Wall Street Journal, Jan 13, 2012
A unanimous ruling for religious freedom, and a rebuke to Obama.
It was a banner day for religious freedom yesterday as the Supreme Court ruled that government can’t tell religious institutions whom they can hire and fire as “ministers.” The unanimous decision was a crushing rebuke to the Obama Administration, which had taken the radical position that churches are little different from any other employer in job disputes.
In the High Court’s latest support for the First Amendment, all nine Justices upheld what’s known as the “ministerial exception” in employment disputes, recognizing a healthy degree of autonomy for churches, synagogues and other houses of worship.
In Hosanna-Tabor Evangelical Lutheran Church and School vs. Equal Employment Opportunity Commission (EEOC), Cheryl Perich had worked as a religiously affiliated or “called” teacher at the Lutheran school, teaching math and music as well as leading students in prayer. In 2004, she took a medical leave for narcolepsy, a sleep disorder. When she sought to return, the school declined, and she was eventually voted out by the church congregation. Ms. Perich and the federal EEOC sued for backpay, reinstatement and damages.
Writing for the Court, Chief Justice John Roberts explained that the Constitution’s Free Exercise and Establishment clauses both bar the government from interfering with a church’s decision to fire a minister. To do so, he writes, “intrudes upon more than a mere employment decision. Such action interferes with the internal governance of the church, depriving the church of control over the selection of those who will personify its beliefs” as well as “the right to shape its own faith and mission through its appointments.”
The Court rejected the EEOC’s argument that in order to qualify as a minister, an employee should have to spend a certain amount of her time on religious duties. Under such a system, church employees would presumably be required to clock in and out of different responsibilities within their jobs, lending an artificial and secular overlay on the nature of their work.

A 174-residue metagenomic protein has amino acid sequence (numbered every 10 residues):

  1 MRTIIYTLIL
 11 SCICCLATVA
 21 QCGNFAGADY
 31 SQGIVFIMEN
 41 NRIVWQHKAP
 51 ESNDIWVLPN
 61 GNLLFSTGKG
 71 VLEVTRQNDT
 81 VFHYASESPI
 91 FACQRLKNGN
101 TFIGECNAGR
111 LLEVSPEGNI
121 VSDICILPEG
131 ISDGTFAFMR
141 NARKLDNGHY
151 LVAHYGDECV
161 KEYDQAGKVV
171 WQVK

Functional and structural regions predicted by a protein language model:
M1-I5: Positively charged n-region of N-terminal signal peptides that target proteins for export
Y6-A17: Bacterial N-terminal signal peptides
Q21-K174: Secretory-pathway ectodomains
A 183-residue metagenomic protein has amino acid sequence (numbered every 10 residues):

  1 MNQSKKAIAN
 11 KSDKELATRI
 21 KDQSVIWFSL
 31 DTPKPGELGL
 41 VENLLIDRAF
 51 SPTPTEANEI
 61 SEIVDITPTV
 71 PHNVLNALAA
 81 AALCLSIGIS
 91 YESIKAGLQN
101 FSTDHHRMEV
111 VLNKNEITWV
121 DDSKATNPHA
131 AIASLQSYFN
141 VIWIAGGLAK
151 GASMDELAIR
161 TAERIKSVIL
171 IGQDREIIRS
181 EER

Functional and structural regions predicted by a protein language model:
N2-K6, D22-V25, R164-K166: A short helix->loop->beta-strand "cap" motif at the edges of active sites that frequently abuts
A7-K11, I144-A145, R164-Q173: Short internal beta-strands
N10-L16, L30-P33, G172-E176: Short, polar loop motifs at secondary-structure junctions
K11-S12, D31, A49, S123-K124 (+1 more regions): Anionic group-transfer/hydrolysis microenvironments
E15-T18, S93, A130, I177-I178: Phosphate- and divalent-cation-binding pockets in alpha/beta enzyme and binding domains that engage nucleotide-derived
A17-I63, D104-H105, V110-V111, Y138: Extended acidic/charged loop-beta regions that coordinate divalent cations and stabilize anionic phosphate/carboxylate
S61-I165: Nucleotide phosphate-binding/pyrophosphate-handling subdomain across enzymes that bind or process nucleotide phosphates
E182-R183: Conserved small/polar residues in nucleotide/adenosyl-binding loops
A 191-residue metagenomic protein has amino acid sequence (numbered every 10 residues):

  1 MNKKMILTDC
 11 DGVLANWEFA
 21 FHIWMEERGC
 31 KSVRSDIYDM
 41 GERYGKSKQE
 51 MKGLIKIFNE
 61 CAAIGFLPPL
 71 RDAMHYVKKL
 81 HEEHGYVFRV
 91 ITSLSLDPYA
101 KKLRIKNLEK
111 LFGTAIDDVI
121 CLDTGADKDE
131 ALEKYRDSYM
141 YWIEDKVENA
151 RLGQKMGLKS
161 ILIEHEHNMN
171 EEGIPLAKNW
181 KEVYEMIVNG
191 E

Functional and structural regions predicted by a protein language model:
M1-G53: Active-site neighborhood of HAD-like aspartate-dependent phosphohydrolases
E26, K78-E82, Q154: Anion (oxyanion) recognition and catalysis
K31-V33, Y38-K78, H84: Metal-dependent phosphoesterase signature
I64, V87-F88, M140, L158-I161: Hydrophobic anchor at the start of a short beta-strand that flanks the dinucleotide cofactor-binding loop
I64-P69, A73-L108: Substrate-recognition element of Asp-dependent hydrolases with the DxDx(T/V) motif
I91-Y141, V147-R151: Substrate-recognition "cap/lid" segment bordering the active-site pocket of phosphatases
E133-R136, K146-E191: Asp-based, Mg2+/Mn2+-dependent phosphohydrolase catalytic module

The Justices also didn’t spare their disdain for the position advanced by the Obama Administration. The Justice Department argued that the same First Amendment analysis should apply to churches as to social clubs. The Court called that argument “hard to square with the text of the First Amendment itself, which gives special solicitude to the rights of religious organizations. We cannot accept the remarkable view that the Religion Clauses have nothing to say about a religious organization’s freedom to select its own ministers.” Ouch.
Also notable is a concurring opinion written by the unlikely duo of Justices Samuel Alito and Elena Kagan—think judicial cats and dogs living together—who add their belief that religious organizations should be protected in staffing decisions regardless of whether or not those groups “ordain” their ministers under the traditional understanding of that practice.
Justice Clarence Thomas filed a separate concurrence arguing for an even broader interpretation of the ministerial designation than is suggested by Justice Roberts’s opinion. Justice Thomas reasonably argues that no outside body should be given power to overrule the church on any grounds in designating ministers.
The decision closes off new avenues for employment lawsuits that would have been opened by Ms. Perich’s position. All 12 federal appellate-court circuits have adopted some form of ministerial exception over the years, but that failed to dissuade the Justice Department from claiming that giving churches discretion in hiring decisions would undermine the Americans with Disabilities Act.
As in so many of its policies, the Obama Administration’s position reflected both its default preference for government control and its secular indifference to American religious sensibilities. This has become obvious in the contraceptive and surgical sterilization mandates the Administration is trying to impose on Catholic charities and hospitals. In this case the Justice Department’s opinion was so radical that it might have provoked the broad and unanimous Court ruling.
Hosanna-Tabor is an important reminder that the core religious freedoms guarded by the First Amendment were not to protect the public from religion, but to protect religion from government. The case is arguably among the most important religious liberty cases in a half century, and the concurrence of Justices across the ideological spectrum will be felt for years. Hallelujah.